Snack Attack

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Alright… here we GO! Back to school; are you ready? I’m not! And, I’m quite sure I don’t even have to explain why. Saying goodbye to summer doesn’t just mean the end of swimming, vacations or just hanging with family and friends all day. But you’re saying goodbye to ice cold Slurpees, pigging out at back yard barbeques and my personal favorite Baskin Robbins World Class Chocolate Milk Shakes on a hot day. And let’s not even get started on the fact that we now must end the luxury of waking up late, for staying up late to do a new year of homework and getting up early to make it to school on time. Ugh! Why does summer have to go by so fast?

But when school starts, so does the sports, practices several times a week, a total 360 degree change in your diet, not to mention the struggle we have reacquainting our bodies to our rigorous schedules after three months of relaxation. All while somehow attempting to start substituting our junk food summer diet, for a healthier one in order to fuel our bodies with what we need to get us through the day and help us perform at our athletic and academic best, on the field, court, track, class room or where ever. But with schedules like ours, eating healthy may rarely occur. Let alone eating healthy snacks while bouncing from one place to another.


Research has proven teenagers tend to eat more, to supply our developing bodies, our high tech minds and overloaded late night schedules. The major problem is we are eating the wrong things. As teenagers who seem to be involved in a plethora of extra-curriculum activities with everything else sandwiched in between, it can become pretty challenging to eat healthy snacks on the go. But it has been recommended by sports nutritionist that active teens should eat 250- 300 calories before and after at least 90 minutes of exercising. Here are three of the seven essential nutrients that every teen should eat, especially the athletic ones.

1.) Carbs

About 50 – 55% of teen’s calories should come from carbs. Carbohydrates are the bodies’ main energy source and provide fuel for both the muscles and the brain. In fact a teen’s brain depends solely on carbohydrates for the energy to think, react, learn and process information. The best recommended carbohydrates are: fruits and vegetables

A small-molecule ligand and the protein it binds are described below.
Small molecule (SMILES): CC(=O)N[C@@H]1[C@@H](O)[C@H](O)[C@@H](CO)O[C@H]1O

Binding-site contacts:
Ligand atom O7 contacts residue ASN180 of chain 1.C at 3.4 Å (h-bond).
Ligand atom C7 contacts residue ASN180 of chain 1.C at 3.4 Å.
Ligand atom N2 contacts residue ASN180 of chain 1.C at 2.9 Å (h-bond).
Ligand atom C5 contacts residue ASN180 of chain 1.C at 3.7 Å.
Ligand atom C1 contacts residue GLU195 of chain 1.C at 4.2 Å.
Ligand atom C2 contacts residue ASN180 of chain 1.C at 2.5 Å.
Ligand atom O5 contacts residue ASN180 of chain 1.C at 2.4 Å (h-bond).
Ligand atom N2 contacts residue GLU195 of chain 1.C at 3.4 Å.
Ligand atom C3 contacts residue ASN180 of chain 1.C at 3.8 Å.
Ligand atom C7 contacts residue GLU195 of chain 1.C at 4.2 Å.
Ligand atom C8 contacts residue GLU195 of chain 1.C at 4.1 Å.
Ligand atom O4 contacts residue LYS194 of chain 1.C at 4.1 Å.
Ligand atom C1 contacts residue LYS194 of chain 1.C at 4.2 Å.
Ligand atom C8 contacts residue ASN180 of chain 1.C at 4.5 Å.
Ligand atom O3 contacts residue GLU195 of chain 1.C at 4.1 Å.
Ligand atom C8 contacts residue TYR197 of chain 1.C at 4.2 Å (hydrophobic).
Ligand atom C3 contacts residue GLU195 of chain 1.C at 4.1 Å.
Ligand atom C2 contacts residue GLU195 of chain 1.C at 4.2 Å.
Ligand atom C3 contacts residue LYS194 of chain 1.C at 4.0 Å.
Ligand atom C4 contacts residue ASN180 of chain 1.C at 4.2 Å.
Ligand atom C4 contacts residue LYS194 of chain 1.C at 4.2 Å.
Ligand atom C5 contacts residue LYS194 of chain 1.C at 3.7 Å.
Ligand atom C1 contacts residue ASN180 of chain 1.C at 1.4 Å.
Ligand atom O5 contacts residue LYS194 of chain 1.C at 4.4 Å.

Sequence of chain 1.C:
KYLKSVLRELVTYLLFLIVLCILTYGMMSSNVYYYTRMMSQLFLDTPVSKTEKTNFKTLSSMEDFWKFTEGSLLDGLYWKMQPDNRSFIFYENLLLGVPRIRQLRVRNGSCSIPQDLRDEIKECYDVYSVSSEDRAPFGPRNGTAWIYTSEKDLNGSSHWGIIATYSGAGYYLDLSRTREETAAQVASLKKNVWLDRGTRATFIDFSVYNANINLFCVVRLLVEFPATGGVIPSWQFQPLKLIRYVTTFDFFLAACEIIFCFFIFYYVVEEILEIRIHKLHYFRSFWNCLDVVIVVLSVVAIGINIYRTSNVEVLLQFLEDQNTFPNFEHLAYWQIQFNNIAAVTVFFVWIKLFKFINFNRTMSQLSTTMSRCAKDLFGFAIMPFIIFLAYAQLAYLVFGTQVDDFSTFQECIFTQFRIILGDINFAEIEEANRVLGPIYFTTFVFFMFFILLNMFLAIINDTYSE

2.) Proteins

On average teenagers need about 15 – 20% of protein in their diet. Proteins are used to repair and maintain your skin, muscles, organs, blood and bones. Teens need for protein is high because we are still in the stage where our bodies are still growing and developing. Recommended snacks that are high in protein are: nuts, peanut butter, and cheddar cheese.





3.) Healthy Fats

Fats should only make up 30% of the calories you eat. Dietary fat is essential for growth and development. Try to limit your “unhealthy fats” like: chocolate candy, chips and ice cream to a few times a week…to many of these products will gives you a false sense of energy and guarantee unwanted weight gain.


If you are not an athletic teen you are not excluded; because eating healthier is beneficial to you too and doesn’t have to be challenging, unpleasant or a step towards depriving you of your favorite foods. If you cut 100 calories here and there, watch your portions, and pick healthy meals not “Happy Meals” you’ll see and feel the affects from your choice to change.


One simple and common change could be your consumption of soda. Did you know soda packs a lot of calories? My dad introduced me to Root Beer when I was four and I just love the stuff…yum! That’s my drink! But, Root Beer and other soft drinks can cause acne and is one of many major culprits of weight gain for most teens. I recently discovered that one 44oz cup of soda is loaded with a ½ of cup of sugar and way too much sodium (salt). The abundance of sodium only, in our soft drinks has its own issues that could lead to the onset of high blood pressure and early heart disease. When we indulge in these super size drinks; let’s say four times a day we are consuming 2 cups of pure sugar that offers no nutritional value and a salt lick as extra. Don’t even let diet sodas get you twisted; they are just as nutritionally dangerous. Although they boast 0 calories, a recent study showed that people who consumed diet soda had a higher risk of becoming obese.


So….Yeah! I hate to say it, but its time, to get your mind and your body in shape for a new school year. To get started and learn more about healthy choices, be sure to check out www.sparkpeople.com and www.igohugo.org , these websites offer everything from healthy snack recipes for the active teen, ideas on how to fight fat and cut back, to simple fun ways to exercise your mind and your body.


As always from one teen to another, remember it’s our goal to “Grow Up, Not Blow UP!”





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